COVID-19 , Cloud Computing , Computational Biology , Humans , SARS-CoV-2 , Software
7.
Commun Biol ; 4(1): 1215, 2021 10 22.
Article in English | MEDLINE | ID: covidwho-1479821

ABSTRACT

SARS-CoV-2 replication requires the synthesis of a set of structural proteins expressed through discontinuous transcription of ten subgenomic mRNAs (sgmRNAs). Here, we have fine-tuned droplet digital PCR (ddPCR) assays to accurately detect and quantify SARS-CoV-2 genomic ORF1ab and sgmRNAs for the nucleocapsid (N) and spike (S) proteins. We analyzed 166 RNA samples from anonymized SARS-CoV-2 positive subjects and we observed a recurrent and characteristic pattern of sgmRNAs expression in relation to the total viral RNA content. Additionally, expression profiles of sgmRNAs, as determined by meta-transcriptomics sequencing of a subset of 110 RNA samples, were highly correlated with those obtained by ddPCR. By providing a comprehensive and dynamic snapshot of the levels of SARS-CoV-2 sgmRNAs in infected individuals, our results may contribute a better understanding of the dynamics of transcription and expression of the genome of SARS-CoV-2 and facilitate the development of more accurate molecular diagnostic tools for the stratification of COVID-19 patients.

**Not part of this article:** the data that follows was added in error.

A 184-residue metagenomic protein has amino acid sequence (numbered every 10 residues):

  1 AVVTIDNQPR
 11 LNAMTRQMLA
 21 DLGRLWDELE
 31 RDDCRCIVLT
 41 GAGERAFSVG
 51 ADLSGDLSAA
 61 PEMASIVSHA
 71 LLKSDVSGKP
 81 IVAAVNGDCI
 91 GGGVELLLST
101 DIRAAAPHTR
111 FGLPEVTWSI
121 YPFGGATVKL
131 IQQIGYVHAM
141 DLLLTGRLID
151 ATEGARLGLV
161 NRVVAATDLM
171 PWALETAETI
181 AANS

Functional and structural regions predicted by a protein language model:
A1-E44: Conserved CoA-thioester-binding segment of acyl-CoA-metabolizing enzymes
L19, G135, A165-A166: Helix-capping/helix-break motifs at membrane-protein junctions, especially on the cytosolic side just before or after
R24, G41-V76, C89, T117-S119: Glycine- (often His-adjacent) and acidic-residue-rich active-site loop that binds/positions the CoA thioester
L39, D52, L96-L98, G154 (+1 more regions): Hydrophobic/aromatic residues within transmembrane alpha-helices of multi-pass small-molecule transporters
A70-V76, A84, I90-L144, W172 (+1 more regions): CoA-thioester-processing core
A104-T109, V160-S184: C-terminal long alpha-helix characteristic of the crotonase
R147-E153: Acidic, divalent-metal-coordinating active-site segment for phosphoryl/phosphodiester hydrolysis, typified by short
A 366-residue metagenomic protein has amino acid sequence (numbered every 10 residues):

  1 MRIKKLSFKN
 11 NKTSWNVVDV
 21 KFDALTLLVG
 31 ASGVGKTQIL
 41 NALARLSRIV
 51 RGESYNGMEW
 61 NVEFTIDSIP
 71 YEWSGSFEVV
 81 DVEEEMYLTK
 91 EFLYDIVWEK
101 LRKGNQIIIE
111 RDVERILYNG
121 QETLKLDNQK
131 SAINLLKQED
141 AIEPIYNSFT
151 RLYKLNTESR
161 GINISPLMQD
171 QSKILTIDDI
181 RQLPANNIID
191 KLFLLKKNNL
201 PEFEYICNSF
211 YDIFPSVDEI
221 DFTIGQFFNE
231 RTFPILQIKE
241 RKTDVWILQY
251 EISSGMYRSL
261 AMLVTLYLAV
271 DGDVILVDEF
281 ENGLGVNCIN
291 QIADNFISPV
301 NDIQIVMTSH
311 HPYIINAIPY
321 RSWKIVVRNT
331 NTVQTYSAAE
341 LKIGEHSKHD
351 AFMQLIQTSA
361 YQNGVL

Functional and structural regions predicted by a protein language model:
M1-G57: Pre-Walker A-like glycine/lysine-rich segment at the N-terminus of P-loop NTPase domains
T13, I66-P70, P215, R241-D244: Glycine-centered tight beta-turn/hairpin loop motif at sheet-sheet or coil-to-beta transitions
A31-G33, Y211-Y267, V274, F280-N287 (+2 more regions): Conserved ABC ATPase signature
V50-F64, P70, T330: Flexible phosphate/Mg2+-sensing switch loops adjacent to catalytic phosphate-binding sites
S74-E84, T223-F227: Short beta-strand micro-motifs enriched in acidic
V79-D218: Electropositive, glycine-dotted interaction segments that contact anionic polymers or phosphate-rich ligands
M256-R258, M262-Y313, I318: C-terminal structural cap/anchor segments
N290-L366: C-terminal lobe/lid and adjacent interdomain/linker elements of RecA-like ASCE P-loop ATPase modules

Subject(s)
COVID-19 Nucleic Acid Testing/methods , COVID-19/genetics , COVID-19/metabolism , Coronavirus Nucleocapsid Proteins , Polymerase Chain Reaction/methods , RNA, Viral/metabolism , SARS-CoV-2 , Spike Glycoprotein, Coronavirus , Transcriptome , Computational Biology , Humans , Limit of Detection , Open Reading Frames , Phosphoproteins , RNA, Messenger/metabolism , Real-Time Polymerase Chain Reaction , Reproducibility of Results
8.
Microorganisms ; 9(9)2021 Sep 16.
Article in English | MEDLINE | ID: covidwho-1410333

ABSTRACT